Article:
No Trade-off Between Root Biomass and Aboveground Production in Lolium perenne
Although grasses have dense rooting systems, further improvements to rooting may increase nutrient uptake and drought resistance and reduce N leaching. Improved rooting of grasses in agricultural systems should, however, not reduce aboveground biomass allocation and yield. In two field experiments on sandy soil in The Netherlands, we measured the variation in grass yield of 16 varieties of Lolium perenne (Lp) during three years, and the root dry matter (RDM) at the end of the experiments. The Lp- varieties differed in aboveground and genetic characteristics such as productivity (classified according to the measured yields in the actual experiments), grass cover and ploidy. Results of the experiments show that RDM of perennial ryegrass differed significantly between varieties, and that these differences were not linked to grass yield. Our results indicate that it is possible to select perennial ryegrass varieties that combine high aboveground productivity with high RDM. Considering challenges in the areas of climate change, pollution and soil degradation, high yielding grass varieties with improved root systems could contribute to an efficient use of nutrients and water, and to erosion control, soil improvement and carbon sequestration.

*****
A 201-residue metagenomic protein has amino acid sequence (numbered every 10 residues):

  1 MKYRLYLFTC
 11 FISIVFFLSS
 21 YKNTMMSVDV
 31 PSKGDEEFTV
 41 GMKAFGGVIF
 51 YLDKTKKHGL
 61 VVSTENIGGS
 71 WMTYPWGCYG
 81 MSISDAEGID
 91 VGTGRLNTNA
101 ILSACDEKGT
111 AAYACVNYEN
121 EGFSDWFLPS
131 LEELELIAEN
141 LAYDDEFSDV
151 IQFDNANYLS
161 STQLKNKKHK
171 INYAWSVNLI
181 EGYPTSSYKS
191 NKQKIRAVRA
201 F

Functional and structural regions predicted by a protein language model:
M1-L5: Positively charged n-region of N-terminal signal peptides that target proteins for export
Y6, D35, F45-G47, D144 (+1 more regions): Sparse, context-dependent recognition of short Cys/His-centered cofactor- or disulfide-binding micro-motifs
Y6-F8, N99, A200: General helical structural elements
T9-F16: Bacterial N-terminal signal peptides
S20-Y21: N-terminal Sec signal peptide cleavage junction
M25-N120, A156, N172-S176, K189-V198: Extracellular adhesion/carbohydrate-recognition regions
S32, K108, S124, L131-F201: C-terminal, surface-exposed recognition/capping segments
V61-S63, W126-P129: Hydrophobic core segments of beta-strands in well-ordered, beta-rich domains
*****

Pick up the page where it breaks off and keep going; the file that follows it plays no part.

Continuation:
KeywordsRoot mass Grass yield Lolium perenne varieties
This research was part of the project Bufferboeren, financed by the following Dutch institutions: Agricultural Innovation Bureau (LIB), Dairy Board (PZ), Brabant Water, Water Board Aa en Maas, Rabobank Bernheeze, Foundation for Applied Water Research (STOWA), NCB-fund and Ministry of Infrastructure and Environment (I&M). We want to thank the Dutch breeders association Plantum for the opportunity to take root samples after ending of the VCU trials.
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